31 Days of Horror: Day 4- The Bye Bye Man

Day 4 of our frightful flick fest, and up today is The Bye Bye Man, a movie based on the story “The Bridge to Body Island” by Robert Damon Schneck. The movie follows three students- Elliot (Douglas Smith), his girlfriend Sasha (Cressida Bonas), and childhood buddy John (Lucien Laviscount)- who move into an old house near their college. Inside they find all of the original owner’s furniture piled in the basement, including an end table with cryptic writing on the inside of the drawer- “Don’t think it. Don’t say it.”- written over and over again. Elliot pulls off the paper revealing a name: The Bye Bye Man. Afterwards some strange occurrences and visions begin to afflict the three, and they come to realize they’ve unleashed an old evil. The key is dealing with the figure’s name. This being a horror movie, things get messy.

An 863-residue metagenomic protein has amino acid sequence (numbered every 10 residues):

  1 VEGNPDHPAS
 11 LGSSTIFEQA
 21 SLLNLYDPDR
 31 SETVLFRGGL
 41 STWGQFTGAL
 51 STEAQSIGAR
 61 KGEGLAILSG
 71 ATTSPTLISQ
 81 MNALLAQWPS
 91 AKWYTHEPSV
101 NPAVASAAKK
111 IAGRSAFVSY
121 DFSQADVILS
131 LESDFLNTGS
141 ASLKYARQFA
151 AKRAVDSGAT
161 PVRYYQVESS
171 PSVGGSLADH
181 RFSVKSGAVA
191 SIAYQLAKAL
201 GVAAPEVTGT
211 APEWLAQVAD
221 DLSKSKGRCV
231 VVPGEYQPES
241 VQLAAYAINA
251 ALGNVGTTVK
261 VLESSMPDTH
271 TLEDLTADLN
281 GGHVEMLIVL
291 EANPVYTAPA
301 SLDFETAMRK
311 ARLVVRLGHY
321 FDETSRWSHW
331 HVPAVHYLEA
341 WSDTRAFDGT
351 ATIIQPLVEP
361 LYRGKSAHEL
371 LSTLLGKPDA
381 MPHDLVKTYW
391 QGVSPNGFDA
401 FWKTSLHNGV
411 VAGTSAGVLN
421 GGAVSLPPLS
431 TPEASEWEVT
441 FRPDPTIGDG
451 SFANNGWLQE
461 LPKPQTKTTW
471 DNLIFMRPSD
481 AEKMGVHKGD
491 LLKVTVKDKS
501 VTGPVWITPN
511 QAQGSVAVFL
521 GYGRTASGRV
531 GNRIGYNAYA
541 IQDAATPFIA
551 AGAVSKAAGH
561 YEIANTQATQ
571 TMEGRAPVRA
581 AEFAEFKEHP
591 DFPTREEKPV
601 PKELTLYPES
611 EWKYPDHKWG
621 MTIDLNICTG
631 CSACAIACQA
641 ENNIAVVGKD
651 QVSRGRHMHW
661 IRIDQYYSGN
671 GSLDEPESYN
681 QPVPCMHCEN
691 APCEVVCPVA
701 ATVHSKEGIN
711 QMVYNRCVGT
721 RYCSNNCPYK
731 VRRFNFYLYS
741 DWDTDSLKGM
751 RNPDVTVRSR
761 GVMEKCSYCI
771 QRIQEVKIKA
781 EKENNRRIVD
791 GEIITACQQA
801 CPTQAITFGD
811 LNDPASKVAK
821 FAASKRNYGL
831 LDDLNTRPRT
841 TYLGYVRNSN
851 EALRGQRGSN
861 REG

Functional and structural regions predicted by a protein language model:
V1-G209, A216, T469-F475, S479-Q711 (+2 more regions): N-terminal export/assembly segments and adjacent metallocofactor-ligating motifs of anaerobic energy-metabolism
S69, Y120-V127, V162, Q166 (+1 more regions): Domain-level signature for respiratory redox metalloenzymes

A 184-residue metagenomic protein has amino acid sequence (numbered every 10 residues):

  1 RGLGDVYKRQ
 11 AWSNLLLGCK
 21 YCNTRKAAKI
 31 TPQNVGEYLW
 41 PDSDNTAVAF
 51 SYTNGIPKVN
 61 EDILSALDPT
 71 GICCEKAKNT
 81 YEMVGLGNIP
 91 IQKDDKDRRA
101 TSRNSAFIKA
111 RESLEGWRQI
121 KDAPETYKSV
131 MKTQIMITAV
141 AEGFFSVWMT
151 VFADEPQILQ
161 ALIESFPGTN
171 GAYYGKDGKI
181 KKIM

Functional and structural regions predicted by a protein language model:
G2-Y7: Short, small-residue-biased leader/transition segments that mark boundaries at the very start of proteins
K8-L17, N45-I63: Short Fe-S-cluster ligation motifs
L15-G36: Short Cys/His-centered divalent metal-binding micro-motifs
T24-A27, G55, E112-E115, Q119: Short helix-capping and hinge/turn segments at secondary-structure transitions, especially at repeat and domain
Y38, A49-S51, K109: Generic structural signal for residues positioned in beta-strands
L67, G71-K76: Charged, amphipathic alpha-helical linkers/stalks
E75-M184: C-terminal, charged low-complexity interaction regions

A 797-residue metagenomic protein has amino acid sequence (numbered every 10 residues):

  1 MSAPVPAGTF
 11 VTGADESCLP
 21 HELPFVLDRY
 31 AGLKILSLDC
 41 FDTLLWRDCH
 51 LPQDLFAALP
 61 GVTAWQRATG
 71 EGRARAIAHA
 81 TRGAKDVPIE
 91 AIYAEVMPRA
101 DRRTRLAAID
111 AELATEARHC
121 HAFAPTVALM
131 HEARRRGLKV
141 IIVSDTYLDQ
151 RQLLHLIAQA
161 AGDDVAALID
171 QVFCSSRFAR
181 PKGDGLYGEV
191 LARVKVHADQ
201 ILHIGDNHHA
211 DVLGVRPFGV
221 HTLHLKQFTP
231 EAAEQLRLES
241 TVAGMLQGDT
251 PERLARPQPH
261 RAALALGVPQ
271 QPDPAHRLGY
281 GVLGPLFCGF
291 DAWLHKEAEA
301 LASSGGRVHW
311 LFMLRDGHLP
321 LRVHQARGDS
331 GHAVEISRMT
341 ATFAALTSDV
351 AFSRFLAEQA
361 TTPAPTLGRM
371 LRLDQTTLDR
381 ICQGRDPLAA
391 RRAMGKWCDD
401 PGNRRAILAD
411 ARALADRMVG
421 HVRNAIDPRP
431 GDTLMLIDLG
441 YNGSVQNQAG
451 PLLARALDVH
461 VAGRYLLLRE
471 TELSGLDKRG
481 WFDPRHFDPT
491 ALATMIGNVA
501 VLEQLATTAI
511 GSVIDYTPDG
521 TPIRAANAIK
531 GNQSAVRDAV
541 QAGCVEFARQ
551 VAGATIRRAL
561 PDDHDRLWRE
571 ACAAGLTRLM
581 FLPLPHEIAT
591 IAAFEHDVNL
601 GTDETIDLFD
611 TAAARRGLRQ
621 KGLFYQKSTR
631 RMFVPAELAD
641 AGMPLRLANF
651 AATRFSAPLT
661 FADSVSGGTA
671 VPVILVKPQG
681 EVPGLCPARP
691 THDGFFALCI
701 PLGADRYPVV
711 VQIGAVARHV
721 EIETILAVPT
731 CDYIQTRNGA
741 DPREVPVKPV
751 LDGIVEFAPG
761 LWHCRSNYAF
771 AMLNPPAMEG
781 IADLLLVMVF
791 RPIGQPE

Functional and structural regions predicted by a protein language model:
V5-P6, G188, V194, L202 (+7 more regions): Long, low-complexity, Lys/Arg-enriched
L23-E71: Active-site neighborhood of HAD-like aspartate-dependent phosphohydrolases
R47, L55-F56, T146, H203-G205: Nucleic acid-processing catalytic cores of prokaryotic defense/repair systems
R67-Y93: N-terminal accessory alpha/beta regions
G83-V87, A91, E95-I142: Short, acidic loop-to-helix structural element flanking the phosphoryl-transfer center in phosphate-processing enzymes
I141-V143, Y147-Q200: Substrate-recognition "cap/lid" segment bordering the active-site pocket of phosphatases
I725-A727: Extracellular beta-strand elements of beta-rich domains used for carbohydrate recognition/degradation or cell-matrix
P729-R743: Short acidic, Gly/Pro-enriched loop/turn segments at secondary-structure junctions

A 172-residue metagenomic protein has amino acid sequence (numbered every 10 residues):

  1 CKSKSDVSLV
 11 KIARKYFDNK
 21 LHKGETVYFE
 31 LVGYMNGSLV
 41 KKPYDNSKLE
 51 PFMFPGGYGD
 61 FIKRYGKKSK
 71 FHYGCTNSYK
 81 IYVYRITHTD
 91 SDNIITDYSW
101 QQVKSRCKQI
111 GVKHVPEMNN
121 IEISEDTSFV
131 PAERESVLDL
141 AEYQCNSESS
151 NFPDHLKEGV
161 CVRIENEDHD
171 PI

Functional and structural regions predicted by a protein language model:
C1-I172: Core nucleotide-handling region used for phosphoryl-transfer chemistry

While not entirely original, mixing in elements of Nightmare on Elm Street and the “Bloody Mary” legend, the movie turned out to be much better than I expected it to be. Out of the three friends, Smith and Laviscount were good in their respective roles, but Bonas came across as fairly flat. The titular being was portrayed nicely by Doug Jones (Hellboy), though he wasn’t given a whole lot to do. Had the film taken more of the lore from the original story (where the Bye Bye Man had grown up as a derelict in a train yard in New Orleans, and after he went blind he murdered people, and then sewed their body parts together to create his seeing eye dog) things could have been a bit more interesting. As it was, all we got in the film were images of train tracks and the sound of a train, and a poorly looking CGI pooch. As it was, the movie was fairly enjoyable, and had some decent performances, including Carrie-Anne Moss (The Matrix, Jessica Jones) as a police detective and Faye Dunaway (Chinatown) as an old widow who knew something of the legend. There were a few creepy moments, and a jump scare or two, and some nice gore effects. Worth at least a rental. Now out on DVD/Blu-ray. 7/10 stars